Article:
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What Vitamins Should Women Take?

The amount of vitamins you need depends on your age, health and lifestyle. For example, the RDA (recommended daily allowance) for children is often lower than that for adults. Older people, those with specific medical conditions, pregnant women, and people on special diets may need to increase their intake of certain vitamins and minerals.

The Department of Health recommends taking supplements in respect of only three vitamins: vitamin A, vitamin D and folic acid.

1. Pregnant women

Women who are pregnant or thinking about becoming pregnant are advised to take 400 micrograms of folic acid per day up to the twelfth week of pregnancy. This is over and above the 200 micrograms assumed to be obtained from their diet. Remember, it is best to avoid taking any vitamin A supplements during pregnancy, as this may damage the development of your baby. For the same reason, liver, which is rich in vitamin A, should also be avoided.

2. Children

Children between the age of 6 months and 5 years may need vitamins A, C and D. Supplements may not be needed if your child is a good eater and has a varied diet. Ask your health visitor or GP for further advice.

Children whose bodies are continuously covered due to their cultural dress are at potential risk of rickets caused by a lack of vitamin D that we get from sunlight.

3. Women

Women have special nutritional needs that may not be met by their diets. In today's world of fast food and meals on the go, it is important that women assess their nutritional status and make up for any deficiencies by taking either a multi-vitamin or the vitamins that they are lacking.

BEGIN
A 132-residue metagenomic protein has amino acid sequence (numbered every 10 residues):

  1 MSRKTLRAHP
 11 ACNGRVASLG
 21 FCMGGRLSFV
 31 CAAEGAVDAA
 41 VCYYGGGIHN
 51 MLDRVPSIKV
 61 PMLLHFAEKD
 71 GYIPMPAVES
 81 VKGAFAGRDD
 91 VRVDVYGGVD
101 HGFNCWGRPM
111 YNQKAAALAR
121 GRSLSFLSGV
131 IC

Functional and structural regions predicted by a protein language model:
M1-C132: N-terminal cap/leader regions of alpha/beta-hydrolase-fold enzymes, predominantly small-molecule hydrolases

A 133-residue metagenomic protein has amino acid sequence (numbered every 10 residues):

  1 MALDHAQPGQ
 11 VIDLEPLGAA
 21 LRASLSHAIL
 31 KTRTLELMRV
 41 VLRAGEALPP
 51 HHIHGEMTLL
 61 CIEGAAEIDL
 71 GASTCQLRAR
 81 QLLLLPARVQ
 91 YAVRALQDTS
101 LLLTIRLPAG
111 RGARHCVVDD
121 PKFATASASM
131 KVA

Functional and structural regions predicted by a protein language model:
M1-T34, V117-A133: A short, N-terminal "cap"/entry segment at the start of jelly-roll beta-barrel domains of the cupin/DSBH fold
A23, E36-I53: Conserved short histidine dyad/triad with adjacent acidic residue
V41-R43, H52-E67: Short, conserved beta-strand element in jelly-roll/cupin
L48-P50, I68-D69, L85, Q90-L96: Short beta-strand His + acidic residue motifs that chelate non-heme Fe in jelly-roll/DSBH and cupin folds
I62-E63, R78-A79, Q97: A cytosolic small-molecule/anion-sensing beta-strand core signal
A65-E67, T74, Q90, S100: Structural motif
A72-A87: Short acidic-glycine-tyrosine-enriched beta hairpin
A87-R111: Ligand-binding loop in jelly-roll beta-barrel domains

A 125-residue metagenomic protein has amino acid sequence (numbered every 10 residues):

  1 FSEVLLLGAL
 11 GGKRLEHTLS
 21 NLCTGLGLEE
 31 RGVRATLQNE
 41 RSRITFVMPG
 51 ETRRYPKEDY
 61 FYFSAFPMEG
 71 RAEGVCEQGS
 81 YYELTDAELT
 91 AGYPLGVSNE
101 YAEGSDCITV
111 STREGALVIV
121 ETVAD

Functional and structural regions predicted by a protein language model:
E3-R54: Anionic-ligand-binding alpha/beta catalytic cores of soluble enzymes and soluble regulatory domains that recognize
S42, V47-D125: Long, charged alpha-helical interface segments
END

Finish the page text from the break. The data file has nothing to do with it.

Premenopausal women have been found often to consume low amounts of calcium, iron, vitamin A, and vitamin C.

4. People on special diets

Vegetarians or vegans can sometimes miss out on vitamin B12, vitamin D, calcium, iron and zinc which are mainly found in meat and dairy products. You don't need to take supplements if you eat a balanced diet. Iron and zinc are found in eggs, whole-grain cereals, pulses, green leafy vegetables and fortified breakfast cereals. For calcium, vitamins B2 and B12, try to eat two servings of low-fat dairy products a day. If you don't eat dairy products, try soya milk, fortified orange juice, dark leafy vegetables, sesame seeds, tahini, tofu, or almonds.

As animal products provide the best source of vitamins B2 and B12, vegans who avoid animal products altogether may benefit from taking supplements.

It's important that your body gets enough vitamins and minerals every day in order to keep you fit and healthy. Vitamins and minerals are essential nutrients that your body needs in small amounts to work properly. Vitamins affect every part of your body, including:

1. the way your hair, nails and muscles develop and grow,

2. your sight,

3. the way you digest food,

4. your heart and your nervous system.

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